Listening at Uncanny Places: Forced Displacement and Torture as Silencing Processes
This article assesses the implications of listening in the context of the commemoration of a massacre perpetrated in 2000 by paramilitaries in the Colombian Caribbean region Los Montes de María and the subsequent displacement of the survivors from their land. Forced displacement is understood as a process of silencing when it is compared with torture. In forced displacement, as in torture, suffering is inflicted upon the victims to erase their voice, their self, their world. Simultaneously, the voice of the torturer and his regime, his world, is imposed over the victim. While I use this comparison as a conceptual bridge, rather than an absolute equation of the two, I argue that what is at stake in both forced displacement and torture is the capacity to live, perpetuate and recreate a meaningful world. I propose, therefore, that doing justice in the context of forced displacement requires a project of an ethics for listening in which it is necessary to understand voice as an actualisation of a ‘life-world’. Listening implies, then, to remain open to learn from and be changed by the speaker.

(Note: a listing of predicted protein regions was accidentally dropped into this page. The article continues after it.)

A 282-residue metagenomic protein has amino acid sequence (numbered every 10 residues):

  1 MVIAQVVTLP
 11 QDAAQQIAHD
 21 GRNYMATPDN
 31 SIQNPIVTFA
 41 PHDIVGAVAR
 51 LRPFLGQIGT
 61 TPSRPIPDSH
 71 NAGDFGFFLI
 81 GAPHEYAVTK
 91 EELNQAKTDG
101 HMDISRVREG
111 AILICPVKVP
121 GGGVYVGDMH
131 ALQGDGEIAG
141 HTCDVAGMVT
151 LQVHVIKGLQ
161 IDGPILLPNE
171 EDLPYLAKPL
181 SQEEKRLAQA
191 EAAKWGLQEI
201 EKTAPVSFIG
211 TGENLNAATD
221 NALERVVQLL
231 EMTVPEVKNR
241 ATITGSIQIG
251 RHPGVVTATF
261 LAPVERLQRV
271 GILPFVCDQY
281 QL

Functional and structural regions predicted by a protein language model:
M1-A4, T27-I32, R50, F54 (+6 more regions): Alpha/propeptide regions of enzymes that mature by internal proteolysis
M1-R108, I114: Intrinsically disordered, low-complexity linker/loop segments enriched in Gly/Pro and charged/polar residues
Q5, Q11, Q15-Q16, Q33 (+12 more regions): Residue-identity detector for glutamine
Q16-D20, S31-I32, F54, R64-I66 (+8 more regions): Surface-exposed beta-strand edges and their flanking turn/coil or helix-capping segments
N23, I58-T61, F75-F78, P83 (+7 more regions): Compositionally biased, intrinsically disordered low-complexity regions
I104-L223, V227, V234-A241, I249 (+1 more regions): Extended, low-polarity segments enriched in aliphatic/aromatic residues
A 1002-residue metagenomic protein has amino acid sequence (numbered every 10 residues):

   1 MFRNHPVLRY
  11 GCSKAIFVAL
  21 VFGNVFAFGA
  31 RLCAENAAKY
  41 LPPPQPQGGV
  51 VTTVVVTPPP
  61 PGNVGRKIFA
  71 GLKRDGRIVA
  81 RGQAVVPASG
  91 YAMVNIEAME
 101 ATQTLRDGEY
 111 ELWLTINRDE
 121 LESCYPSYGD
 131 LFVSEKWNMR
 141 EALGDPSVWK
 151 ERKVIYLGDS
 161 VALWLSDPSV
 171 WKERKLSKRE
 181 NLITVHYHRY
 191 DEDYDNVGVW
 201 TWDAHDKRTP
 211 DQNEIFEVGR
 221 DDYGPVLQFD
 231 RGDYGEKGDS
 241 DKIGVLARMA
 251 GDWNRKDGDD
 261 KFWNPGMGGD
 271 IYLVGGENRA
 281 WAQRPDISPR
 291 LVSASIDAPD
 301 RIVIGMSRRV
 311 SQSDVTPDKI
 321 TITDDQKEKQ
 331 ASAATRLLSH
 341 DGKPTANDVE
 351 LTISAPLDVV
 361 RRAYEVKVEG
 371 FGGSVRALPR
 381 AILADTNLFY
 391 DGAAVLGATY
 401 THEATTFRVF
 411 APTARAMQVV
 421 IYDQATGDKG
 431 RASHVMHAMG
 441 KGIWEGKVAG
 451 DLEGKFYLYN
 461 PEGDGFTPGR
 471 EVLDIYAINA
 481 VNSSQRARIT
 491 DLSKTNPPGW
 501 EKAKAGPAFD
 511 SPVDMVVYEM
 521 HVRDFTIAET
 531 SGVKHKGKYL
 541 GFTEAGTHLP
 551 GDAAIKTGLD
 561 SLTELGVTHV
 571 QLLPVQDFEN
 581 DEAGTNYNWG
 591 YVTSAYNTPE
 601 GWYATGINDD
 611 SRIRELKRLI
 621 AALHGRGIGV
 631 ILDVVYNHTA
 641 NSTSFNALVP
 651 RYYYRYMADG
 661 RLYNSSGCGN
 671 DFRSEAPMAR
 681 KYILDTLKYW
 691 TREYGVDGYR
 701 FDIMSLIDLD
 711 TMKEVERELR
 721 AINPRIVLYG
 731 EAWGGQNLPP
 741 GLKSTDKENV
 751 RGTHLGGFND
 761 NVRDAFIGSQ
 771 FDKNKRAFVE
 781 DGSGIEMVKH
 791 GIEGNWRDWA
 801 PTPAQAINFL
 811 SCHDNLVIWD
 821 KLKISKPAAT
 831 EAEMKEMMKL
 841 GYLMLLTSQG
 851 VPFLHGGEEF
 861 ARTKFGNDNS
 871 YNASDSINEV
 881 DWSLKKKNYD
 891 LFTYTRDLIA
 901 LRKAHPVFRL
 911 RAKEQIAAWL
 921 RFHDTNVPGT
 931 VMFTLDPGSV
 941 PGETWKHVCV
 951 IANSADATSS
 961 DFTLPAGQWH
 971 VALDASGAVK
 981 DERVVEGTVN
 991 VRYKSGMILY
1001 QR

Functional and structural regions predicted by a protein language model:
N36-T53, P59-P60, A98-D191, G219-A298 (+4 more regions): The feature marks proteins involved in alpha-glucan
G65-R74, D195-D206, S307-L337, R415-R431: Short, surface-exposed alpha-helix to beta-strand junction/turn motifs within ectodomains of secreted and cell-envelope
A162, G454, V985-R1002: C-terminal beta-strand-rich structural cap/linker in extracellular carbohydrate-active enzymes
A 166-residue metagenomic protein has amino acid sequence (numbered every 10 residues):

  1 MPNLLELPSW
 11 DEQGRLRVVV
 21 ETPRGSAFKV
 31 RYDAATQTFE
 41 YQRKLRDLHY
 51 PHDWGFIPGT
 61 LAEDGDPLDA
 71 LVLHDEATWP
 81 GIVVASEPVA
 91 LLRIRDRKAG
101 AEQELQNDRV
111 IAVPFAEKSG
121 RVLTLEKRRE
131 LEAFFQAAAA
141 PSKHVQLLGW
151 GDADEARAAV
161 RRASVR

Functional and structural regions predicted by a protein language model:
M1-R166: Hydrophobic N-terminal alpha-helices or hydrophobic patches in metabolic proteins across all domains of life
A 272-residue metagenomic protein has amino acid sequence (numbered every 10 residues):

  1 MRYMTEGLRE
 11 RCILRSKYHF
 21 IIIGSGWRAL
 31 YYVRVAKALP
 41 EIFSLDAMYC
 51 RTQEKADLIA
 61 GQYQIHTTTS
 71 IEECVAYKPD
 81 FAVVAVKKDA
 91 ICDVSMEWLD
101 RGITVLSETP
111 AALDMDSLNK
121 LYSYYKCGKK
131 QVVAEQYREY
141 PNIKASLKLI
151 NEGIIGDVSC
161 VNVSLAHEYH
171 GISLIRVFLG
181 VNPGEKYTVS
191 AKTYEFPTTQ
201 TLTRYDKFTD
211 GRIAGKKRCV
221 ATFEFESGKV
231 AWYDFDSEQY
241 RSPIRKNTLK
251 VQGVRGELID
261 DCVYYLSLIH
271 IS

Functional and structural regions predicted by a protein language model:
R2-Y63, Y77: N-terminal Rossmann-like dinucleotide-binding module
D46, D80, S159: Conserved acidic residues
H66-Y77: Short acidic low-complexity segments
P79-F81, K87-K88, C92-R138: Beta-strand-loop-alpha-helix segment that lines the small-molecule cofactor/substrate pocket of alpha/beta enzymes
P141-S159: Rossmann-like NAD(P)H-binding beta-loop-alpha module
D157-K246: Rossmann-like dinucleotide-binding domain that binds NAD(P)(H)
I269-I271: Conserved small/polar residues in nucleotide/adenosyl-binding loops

Colombia, forced displacement, torture, listening, justice